Details of Special Counsel Robert Mueller’s investigation into Russia’s role in the 2016 U.S. election were released on Thursday, showing a series of incidents in which President Donald Trump took actions to impede the probe that raised questions of whether he committed the crime of obstruction of justice.
Release of a long-awaited report by Mr. Mueller was a watershed moment in Mr. Trump’s tumultuous presidency. Ahead of its release, Attorney-General William Barr — whose Department of Justice oversaw the investigation — delivered a spirited defence of the Republican President and his actions, infuriating Democrats.
Mr. Mueller did not make a conclusion on whether Trump had committed obstruction of justice, but did not exonerate him either.
Mr. Barr subsequently concluded that Mr. Trump had not broken the law, but told a news conference that Mr. Mueller had detailed “10 episodes involving the President and discusses potential legal theories for connecting these actions to elements of an obstruction offense”.
In June 2017, Mr. Trump directed White House counsel Don McGahn to tell the then-acting Attorney General that Mr. Mueller had conflicts of interest and must be removed, the report said.
It also said there was “substantial evidence” that Mr. Trump fired James Comey as Federal Bureau of Investigation (FBI) Director in 2017 due to his “unwillingness to publicly state that the President was not personally under investigation.”
Mr. Mueller cited “some evidence” suggesting Mr. Trump knew about former National Security Adviser Michael Flynn’s controversial calls with the Russian Ambassador before Mr. Trump took office, but evidence was “inconclusive” and could not be used to establish intent to obstruct.
The report said Mr. Trump directed former campaign manager Corey Lewandowski to ask former Attorney-General Jeff Sessions to say the Russia investigation was “very unfair”.
Before the report’s release, Mr. Barr gave a news conference at the Justice Department as he sought to shape the narrative on the document’s findings.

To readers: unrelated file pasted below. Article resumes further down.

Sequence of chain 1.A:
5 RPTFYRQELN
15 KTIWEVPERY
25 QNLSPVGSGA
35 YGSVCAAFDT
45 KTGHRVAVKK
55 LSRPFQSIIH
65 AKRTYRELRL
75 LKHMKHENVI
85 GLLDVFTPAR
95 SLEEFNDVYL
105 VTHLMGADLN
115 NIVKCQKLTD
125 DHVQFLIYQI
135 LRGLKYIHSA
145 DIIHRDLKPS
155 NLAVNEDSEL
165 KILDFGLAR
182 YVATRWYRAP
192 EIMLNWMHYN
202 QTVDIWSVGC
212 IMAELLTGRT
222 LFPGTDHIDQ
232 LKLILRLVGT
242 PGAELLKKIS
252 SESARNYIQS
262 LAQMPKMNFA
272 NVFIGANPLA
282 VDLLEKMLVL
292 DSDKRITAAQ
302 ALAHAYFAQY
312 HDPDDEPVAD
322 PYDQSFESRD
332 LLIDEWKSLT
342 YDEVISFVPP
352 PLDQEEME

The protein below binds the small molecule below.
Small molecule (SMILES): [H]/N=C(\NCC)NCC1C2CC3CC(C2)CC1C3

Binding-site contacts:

One of a handful of people to have seen the report before its release, Mr. Barr emphasised, as he had said last month, that Mr. Mueller did not conclude there was collusion between Mr. Trump’s campaign and Moscow.
“President Trump faced an unprecedented situation. As he entered into office and sought to perform his responsibilities as President, federal agents and prosecutors were scrutinising his conduct before and after taking office and the conduct of some of his associates,” Mr. Barr said.
“At the same time, there was relentless speculation in the news media about the President’s personal culpability. Yet, as he said from the beginning, there was in fact no collusion,” added Mr. Barr. Shortly after, he sent the report to Congress.
The report said Mr. Mueller’s team did not issue a subpoena to force Mr. Trump to give an interview to the special counsel because it would have created a “substantial delay” at a late stage in the investigation.
It said Mr. Mueller accepted the longstanding Justice Department view that a sitting President cannot be indicted on criminal charges.
President Trump declared himself fully vindicated on Thursday in the Russian election meddling controversy. “Game Over,” Mr. Trump tweeted, using a “Game of Thrones” style montage that pictured him standing in dramatic fog.
“NO COLLUSION. NO OBSTRUCTION,” a triumphant Trump wrote in his tweet. Later, he said at the start of a speech: “I’m having a good day.”
At his news conference, Mr. Barr said he was standing by his own ruling, noting that Mr. Trump had no intention to obstruct and had merely been “frustrated and angered… The White House fully cooperated with the special counsel’s investigation.”